Written by Brent Sexton, DVM, Pipestone Veterinary Service
Porcine reproductive and respiratory syndrome (PRRS) can have a devastating impact on pigs of all ages. In general, the introduction of a new strain of PRRS at any stage of pig production has the potential to cause severe damage. Not only can PRRS be devastating by itself, but it also exacerbates diseases such as Mycoplasma hyopneumoniae and influenza, and makes pigs more susceptible to bacterial infections, such as Streptococcus suis and Haemophilus parasuis.
The origins of PRRS infections can be thought of in two categories: vertical or horizontal transmission. Vertical transmission occurs when PRRS is passed from the sow to the piglet during gestation. The virus infects the sow, then crosses the placenta and infects the piglet so the piglet is born PRRS-positive.
Horizontal transmission happens when the pig acquires the infection directly, or indirectly, from other pigs: littermates, pen mates or other pigs in the area. PRRS can be spread by direct contact between naïve and infected pigs, aerosol movement of the virus, and indirect contact via fomites (contaminated objects like boots, equipment, etc.). Once the piglet is infected, the virus can be shed for weeks or even months.
A multifaceted approach is key to PRRS prevention. Starting with PRRS-negative pigs, implementing strict biosecurity, vaccines, and eradication are all areas of focus. Beginning with a negative pig is important, which is why many farms have invested in filtered sow farms. This isn’t perfect, but it has reduced the occurrence of PRRS. We’ve all seen PRRS-positive pigs in the nursery, and should understand the value of having negative piglets.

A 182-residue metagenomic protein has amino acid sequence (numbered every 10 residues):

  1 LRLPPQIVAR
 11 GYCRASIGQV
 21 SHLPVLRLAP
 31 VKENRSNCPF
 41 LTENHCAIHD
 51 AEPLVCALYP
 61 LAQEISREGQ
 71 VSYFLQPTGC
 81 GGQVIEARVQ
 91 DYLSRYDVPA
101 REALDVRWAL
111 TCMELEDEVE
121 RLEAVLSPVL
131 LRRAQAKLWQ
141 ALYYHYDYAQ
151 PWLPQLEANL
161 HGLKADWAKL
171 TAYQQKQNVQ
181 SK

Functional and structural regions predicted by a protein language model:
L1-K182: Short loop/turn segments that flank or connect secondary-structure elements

Strict biosecurity should be enforced to ensure people and equipment aren’t bringing PRRS onto your farm. Additionally, if you have multiple groups of pigs on the same site or within the same barn, it is crucial to minimize the amount of contact these pigs have, both directly with each other, and indirectly via dirty boots, coveralls or other equipment. Vaccinating market hogs against PRRS is a common practice within the industry. Vaccines do not prevent infection, but they do have the potential to reduce clinical signs. Vaccinated pigs infected with wild-type virus typically will have better rates of gain, lower mortality rates and a higher proportion of full-value market pigs. Vaccination can also significantly reduce the amount of virus that is shed by infected pigs. Unfortunately, the efficacy of vaccination can vary widely depending on the strain of PRRS. As an RNA virus, PRRS can mutate rapidly, making it difficult for a product to offer protection from multiple strains.
Your choice of vaccine will largely depend on your individual needs, PRRS status of the sow farm, ability to vaccinate at certain stages of production and exposure risk. With the help of your veterinarian, discuss a PRRS plan for your farm.
Multi-age sites are notorious for serving as a PRRS reservoir, ensuring every group that passes through will become infected. Adjusting pig flow for a complete depopulation, along with a thorough cleaning and restocking with negative pigs, should remove the virus from the farm. At this point, switching to all-in/all-out production will help eliminate the virus if subsequent PRRS breaks occur. Additionally, the virus’ ability to persist in the environment means disinfection is very important, especially between turns so the virus from a previous group doesn’t infect a new group of pigs. There is no doubt about it, PRRS is a frustrating and difficult disease to deal with. Regardless of the age of pig, a substantial economic impact can be expected when infection occurs. Although nothing will guarantee the prevention of PRRS, producers can take steps to reduce the disease’s impact, as well as improve pig health and their bottom line.
Brent Sexton, DVM, grew up on a farm near Rockwell City, Iowa. He was active in both 4-H and FFA, and credits his desire to become a veterinarian to that experience. Sexton attended Iowa State University, where he completed his animal science degree and his degree in veterinary medicine. His primary interests are infectious swine diseases, diagnostics interpretation and swine production. He joined Pipestone in May of 2018.